30 December 2015

Rwanda: A Bad Year Ends Badly for Burundians

editorial

Spare a thought for our Burundian neighbors, and here we mean the millions of innocent civilians held hostage by a cabal that has made an illegal power grab.

At a time when the rest of the world is enjoying the festive season taking enjoyable breaks from their work, innocent Burundians wake up each day in dread of what that day will bring. Scarcely a day goes by without a corpse or corpses being picked from the streets or ditches or swamps.

Men, women and children are being arrested - violently kidnapped is the more precise description - to be thrown into Nkurunziza's torture chambers. Dead bodies with gruesome tell tale injuries turn up regularly. Law and order have totally broken down.

Appalling horror after horror is what Burundians have become accustomed to, especially in the capital Bujumbura.

The regime of Peter Nkurunziza is a throw back to some of the most vicious, monstrous governments of this continent of the early post-independence years of the late sixties, to eighties.

It seems Nkurunziza's aspiration however is to do even worse. The man is committed to igniting an ethnic war after which he would find his perfect excuse to perpetrate genocide against the country's Tutsis.

Those who have not followed the utterances of this regime may imagine this statement to be alarmist. It is not. The rhetoric of the speaker of that country's parliament for example whereby he promises members of the Imbonerakure militias plots of land for "doing work" know exactly what coded language he is using to incite ethnic Hutu youths to go on a murderous rampage against their Tutsi neighbors.

Rwanda knows language like this very well. It is language that was very commonly used by extremists and hate-mongers here to propel their genocidal agenda in the run-up to the Genocide.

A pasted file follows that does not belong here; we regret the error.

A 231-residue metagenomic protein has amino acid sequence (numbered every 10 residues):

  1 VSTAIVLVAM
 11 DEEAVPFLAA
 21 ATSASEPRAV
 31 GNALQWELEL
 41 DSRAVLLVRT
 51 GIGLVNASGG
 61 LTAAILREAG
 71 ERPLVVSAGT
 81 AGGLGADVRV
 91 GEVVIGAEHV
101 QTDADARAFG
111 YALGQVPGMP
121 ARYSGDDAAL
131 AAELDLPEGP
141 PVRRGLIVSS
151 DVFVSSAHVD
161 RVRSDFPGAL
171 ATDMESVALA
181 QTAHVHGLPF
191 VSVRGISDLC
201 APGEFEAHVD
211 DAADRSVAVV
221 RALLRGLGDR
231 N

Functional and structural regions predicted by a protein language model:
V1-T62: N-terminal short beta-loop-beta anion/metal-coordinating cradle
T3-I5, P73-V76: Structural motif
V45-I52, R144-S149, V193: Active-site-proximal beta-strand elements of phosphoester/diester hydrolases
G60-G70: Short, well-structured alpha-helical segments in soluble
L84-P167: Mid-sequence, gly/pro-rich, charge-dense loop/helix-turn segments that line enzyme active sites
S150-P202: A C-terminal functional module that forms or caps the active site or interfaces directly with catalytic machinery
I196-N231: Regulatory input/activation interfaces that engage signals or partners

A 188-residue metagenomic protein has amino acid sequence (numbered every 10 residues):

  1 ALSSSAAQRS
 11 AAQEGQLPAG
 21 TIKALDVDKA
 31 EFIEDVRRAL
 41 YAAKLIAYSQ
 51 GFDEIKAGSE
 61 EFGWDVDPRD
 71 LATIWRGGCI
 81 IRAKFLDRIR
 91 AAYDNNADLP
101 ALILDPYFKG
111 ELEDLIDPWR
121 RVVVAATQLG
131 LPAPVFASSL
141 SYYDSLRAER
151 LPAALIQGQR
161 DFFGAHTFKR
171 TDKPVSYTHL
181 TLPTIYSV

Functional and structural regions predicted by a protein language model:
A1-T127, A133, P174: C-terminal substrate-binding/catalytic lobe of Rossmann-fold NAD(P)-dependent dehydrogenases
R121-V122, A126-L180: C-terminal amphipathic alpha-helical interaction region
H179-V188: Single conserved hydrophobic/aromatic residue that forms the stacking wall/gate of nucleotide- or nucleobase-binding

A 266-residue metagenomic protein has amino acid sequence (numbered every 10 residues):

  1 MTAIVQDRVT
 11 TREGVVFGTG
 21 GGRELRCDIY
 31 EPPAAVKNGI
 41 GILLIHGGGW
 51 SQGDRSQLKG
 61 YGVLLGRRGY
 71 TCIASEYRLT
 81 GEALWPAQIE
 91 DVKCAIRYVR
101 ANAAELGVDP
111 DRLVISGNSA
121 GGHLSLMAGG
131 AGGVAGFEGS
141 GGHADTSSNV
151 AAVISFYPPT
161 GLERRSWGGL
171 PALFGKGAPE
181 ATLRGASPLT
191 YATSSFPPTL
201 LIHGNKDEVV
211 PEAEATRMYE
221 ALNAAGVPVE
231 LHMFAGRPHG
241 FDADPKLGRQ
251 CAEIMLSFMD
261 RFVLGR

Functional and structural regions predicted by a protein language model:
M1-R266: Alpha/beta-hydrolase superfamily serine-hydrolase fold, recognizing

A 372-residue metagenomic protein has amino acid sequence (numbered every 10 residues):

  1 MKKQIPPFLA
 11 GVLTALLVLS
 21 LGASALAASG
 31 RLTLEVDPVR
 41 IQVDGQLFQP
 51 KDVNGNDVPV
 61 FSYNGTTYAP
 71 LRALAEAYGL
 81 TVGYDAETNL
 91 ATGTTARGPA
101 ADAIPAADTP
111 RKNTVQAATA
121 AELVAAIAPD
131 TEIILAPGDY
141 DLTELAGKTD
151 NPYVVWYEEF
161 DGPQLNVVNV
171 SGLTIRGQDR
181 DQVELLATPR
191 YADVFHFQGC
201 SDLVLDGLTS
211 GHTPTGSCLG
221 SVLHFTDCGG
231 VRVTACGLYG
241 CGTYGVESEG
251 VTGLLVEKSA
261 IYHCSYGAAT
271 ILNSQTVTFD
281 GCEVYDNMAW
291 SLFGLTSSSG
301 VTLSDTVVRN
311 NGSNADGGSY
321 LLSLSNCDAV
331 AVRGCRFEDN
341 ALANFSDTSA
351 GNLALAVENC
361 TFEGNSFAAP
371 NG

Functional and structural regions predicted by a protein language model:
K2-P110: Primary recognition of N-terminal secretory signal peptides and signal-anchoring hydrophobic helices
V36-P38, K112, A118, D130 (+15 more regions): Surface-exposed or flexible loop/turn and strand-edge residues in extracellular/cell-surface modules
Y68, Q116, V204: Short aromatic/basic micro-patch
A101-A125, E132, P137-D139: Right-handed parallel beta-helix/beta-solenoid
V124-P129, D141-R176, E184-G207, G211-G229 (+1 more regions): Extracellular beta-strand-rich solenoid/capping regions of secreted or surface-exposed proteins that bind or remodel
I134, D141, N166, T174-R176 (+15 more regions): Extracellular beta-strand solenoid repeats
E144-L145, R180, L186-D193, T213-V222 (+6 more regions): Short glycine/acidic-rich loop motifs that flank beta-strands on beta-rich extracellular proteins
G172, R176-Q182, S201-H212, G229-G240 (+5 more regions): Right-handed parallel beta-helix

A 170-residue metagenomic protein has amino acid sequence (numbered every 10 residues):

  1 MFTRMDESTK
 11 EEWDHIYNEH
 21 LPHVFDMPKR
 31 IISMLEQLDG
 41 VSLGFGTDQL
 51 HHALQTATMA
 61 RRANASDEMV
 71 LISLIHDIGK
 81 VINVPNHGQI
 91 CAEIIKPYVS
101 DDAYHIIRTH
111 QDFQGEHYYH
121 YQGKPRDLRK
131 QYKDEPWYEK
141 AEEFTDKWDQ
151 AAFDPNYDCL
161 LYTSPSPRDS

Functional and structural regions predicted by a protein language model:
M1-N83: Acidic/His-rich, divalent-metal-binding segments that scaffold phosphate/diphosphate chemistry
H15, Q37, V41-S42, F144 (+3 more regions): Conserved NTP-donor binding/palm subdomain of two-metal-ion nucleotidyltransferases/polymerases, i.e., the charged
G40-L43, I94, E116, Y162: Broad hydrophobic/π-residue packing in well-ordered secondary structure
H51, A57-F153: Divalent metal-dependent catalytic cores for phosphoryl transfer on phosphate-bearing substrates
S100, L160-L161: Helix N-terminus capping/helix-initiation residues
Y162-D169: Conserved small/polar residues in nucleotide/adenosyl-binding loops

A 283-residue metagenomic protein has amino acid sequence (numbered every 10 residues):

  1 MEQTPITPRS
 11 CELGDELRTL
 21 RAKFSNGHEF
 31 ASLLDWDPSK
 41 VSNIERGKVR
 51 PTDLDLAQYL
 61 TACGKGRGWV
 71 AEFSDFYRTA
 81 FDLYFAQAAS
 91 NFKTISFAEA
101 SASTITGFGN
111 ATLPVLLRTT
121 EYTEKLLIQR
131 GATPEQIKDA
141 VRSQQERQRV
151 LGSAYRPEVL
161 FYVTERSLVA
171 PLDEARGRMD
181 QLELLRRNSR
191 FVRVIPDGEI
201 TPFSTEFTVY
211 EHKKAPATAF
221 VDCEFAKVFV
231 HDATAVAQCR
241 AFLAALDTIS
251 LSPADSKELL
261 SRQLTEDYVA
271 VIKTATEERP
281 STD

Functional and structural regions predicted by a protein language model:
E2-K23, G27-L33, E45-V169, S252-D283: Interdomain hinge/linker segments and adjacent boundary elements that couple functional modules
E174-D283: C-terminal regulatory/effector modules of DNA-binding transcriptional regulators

Who will stop Nkurunziza and his government?

The African union is on the sidelines as usual issuing statements no one pays attention to. They have been talking of sending an AU force into Burundi to stop the massacres, but beyond that no one seems to have an idea how.

What troops will they use? Who will pay them? And should the Nkurunziza regime decline the presence of that force - as it predictably has - what then? Will that theoretical force enter Burundi, guns blazing, to subdue the hostile fire that will greet them, and then proceed to protect the Burundian population?

No one is saying anything at all about all this.

Sadly it must be concluded that no outsider will come to the rescue of Burundians.

The best the world can seem to offer is the empty talks being "mediated" by Ugandan President Yoweri Museveni.

Innocent Burundians - conscientious Hutus and their Tutsi neighbors - may by now have realized the fight is theirs, and theirs alone.

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